So let’s look at shorting a in a little more detail. If there is a stock or commodity that seems over-priced, and you don't own it, how can you take advantage of the high price and the expected drop? Well it’s the same principle when buying low and selling high a stock or commodity. Indeed it is exactly the same. You still buy low and sell high, but it is in reverse order, selling first. Still many people can't get their heads around the fact they have to sell something before they own it. The answer is simple. The trade entails, in an invisible way, borrowing the security, then selling it into the market at, what you hope, is a high price. You now have cash in hand for the commodity you have just sold. But you are also now net short. It means you are short of stock. The meaning is the same as the common phrase being short of cash. i.e. you need cash. In the case of shorting a security, you are short of that security, simply you are in need of the security to satisfy your lender.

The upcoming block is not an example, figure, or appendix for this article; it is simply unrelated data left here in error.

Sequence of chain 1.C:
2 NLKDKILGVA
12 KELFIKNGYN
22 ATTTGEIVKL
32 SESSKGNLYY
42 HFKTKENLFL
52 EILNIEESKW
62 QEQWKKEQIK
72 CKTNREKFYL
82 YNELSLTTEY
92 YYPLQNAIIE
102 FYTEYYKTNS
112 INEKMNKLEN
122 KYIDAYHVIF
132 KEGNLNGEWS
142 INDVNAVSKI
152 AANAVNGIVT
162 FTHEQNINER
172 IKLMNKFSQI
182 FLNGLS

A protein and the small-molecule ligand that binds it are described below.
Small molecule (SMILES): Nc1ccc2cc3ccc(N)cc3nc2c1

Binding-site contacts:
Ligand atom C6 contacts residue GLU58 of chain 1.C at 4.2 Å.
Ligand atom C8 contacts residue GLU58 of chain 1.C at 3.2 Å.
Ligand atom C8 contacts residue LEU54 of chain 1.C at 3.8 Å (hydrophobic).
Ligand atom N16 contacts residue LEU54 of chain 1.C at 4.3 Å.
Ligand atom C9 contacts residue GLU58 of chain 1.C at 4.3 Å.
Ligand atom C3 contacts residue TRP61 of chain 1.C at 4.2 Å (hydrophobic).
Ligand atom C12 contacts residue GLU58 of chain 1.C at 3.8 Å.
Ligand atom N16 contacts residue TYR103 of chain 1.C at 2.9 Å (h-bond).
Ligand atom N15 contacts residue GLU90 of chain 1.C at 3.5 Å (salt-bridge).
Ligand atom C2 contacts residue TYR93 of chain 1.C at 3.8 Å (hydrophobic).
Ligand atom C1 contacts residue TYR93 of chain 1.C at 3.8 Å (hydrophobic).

A Golden Example
To look at it another way let’s assume that your friend owns a 75 oz. gold bar worth three million baht. He agrees to lend it to you, for a small fee, and you can do whatever you like with it but he wants that gold bar back, or one that is absolutely identical. His idea is that gold prices won't go down and the lender fee will be handy extra cash. You on the other hand think gold is overpriced and will drop sharply very soon. You borrow the gold bar and you immediately sell it for the current market price of three million baht.
You are now short of one 75 oz. gold bar. But you have the money. All you want to see is the price of gold dropping so you can use only some of the money to buy back the gold, and keep the rest. Let’s assume that two weeks later 75 oz. gold bars drop in price to 2.8 million baht. You have three million baht still in hand. Remember your friend just wants his gold bar back, nothing more, nothing less. You repurchase the same bar of gold for 2.8 million baht and return it to your friend. The 200,000 baht left over is yours to keep. You have effectively bought low and sold high, but you did it in reverse, selling high first and then buying back at a lower price. You made 200,000 baht on a price that went down!